I chanced upon this charming little Ghibli-like village in Hamamatsu while I was looking for an interesting stopover between Kyoto and Hakone during my September 2017 Japan Trip. Nukumori no Mori (which means Forest of Warmth) is a small village of shops and cafes/restaurants housed in cute buildings, cottages, and huts designed and built by architect Shigeyoshi Sasaki.
As you can see from the map, the village is rather small, with a cluster of buildings around a courtyard and a few stand-alone structures. Some shops or cafes/restaurants may be closed when you visit as they each have different operating hours. So it is best to check these out on their website before coming.
On the day of my visit, the weather was great. It was a perfect afternoon for a cup of coffee and cake in the courtyard and imagine that I was in some fairy tale. But there was a long queue to the cakes and the restaurant was not open outside of lunch and dinner hours. In the end, I settled for a strawberry shaved ice from the kiosk outside the owl cafe. I would have stayed longer than the hour that I spent here if I was not short of time. I really enjoyed strolling around and admiring the little touches that contribute to the picturesque Ghibli village theme.
The Cottage of Warmth or Nukumori Cottage, was the architect/owner’s residential home before he opened it to the public as a showcase of his architectural design studio’s residential construction work. Now, the first floor has an architecture gallery and a pottery shop while the second floor sells clothing.
Around the Courtyard
More Shops and Cafes
Leather goods shop. This is the first cottage you see as you enter the Nukumori Forest
Art Gallery Sora. The mushroom structure on the top left is a toilet.
Fukkura Owl Cafe, cover charge payable.
If you are someone who enjoys looking at pretty things or you are a Studio Ghibli fan, you will feel as if you have entered some kind of magical world here. Otherwise, you are likely to be disappointed and think it is not worth the journey. If you decide to visit, it is probably a good idea to come in the early morning. Take your photos before the crowd arrives and then have your lunch or cakes when the cafe/restaurant opens.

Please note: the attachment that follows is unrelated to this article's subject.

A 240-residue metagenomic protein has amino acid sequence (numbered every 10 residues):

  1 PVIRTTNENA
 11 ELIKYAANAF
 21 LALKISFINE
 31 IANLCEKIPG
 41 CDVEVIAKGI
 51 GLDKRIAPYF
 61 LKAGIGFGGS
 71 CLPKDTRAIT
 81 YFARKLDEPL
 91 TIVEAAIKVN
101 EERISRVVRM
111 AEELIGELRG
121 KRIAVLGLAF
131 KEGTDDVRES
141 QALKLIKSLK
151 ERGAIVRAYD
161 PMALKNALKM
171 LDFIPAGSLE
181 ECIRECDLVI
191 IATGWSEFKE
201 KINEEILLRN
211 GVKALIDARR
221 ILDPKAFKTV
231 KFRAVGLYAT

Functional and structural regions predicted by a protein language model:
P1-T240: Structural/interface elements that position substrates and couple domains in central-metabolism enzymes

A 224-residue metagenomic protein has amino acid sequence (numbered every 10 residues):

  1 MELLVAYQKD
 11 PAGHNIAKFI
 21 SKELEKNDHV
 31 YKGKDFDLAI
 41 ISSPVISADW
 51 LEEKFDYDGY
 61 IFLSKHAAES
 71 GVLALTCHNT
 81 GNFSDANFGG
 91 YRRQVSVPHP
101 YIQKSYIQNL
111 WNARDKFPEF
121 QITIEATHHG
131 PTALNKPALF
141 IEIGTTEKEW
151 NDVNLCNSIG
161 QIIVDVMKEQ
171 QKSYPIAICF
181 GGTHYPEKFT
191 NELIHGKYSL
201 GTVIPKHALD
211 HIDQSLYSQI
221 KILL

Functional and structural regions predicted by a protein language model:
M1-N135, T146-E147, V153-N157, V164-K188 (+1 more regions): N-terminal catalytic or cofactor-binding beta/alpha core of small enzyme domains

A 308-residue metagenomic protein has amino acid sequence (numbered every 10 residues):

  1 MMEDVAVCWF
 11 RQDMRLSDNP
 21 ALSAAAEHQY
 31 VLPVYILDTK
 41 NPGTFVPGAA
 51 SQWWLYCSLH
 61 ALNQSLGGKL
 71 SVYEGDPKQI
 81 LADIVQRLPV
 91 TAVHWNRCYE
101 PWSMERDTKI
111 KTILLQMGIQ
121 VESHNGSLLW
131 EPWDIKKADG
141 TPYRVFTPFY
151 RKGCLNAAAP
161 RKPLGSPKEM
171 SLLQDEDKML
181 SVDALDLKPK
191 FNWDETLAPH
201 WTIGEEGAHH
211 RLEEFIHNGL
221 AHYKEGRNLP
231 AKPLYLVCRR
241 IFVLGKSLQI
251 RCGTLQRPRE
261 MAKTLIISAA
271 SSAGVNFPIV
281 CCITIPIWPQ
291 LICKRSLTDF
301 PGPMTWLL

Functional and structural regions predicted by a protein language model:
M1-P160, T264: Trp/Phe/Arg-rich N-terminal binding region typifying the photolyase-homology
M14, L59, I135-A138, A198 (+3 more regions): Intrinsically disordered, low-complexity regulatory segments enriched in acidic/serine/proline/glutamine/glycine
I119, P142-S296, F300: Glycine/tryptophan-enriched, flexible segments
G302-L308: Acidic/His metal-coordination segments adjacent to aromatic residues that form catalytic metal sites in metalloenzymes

Shops are narrow and can accommodate only a few people at a time. Even though there are many little unique items on display for sale, I felt bad holding up others from entering the limited space when I didn’t have the intention to buy any. And do note that no photo and video taking are allowed in the shops.
Looking at the latest update on their website, it seems that new shops and cafes have been added since my visit. If possible, I want to visit again on my next Japan trip and this time, I’d make sure to get hold of those delicious looking cakes!
Entry to Nukumori Forest is free but if you are driving, the car park fee will set you back by JPY 500 (per entry), double during weekends and holidays. There is a short (3 minutes) easy up-slope walk from the main road (car park or bus stop) through a residential area before you reach the village. Please follow the walking route as shown above.
Mapcode: Car Park P1 – 26 334 188*06 or Car Park P2 – 26 334 281*74
Only left turn into the car park is allowed. If you arrive from the opposite side of the road, you will need to make a u-turn further up.
Bus : From JR Hamamatsu Station North Exit Bus Terminal, take the “Entetsu Bus” no. 1 bound for Kanzanji Onsen (about 40 minutes ride) and get off at Sujikai-bashi bus stop.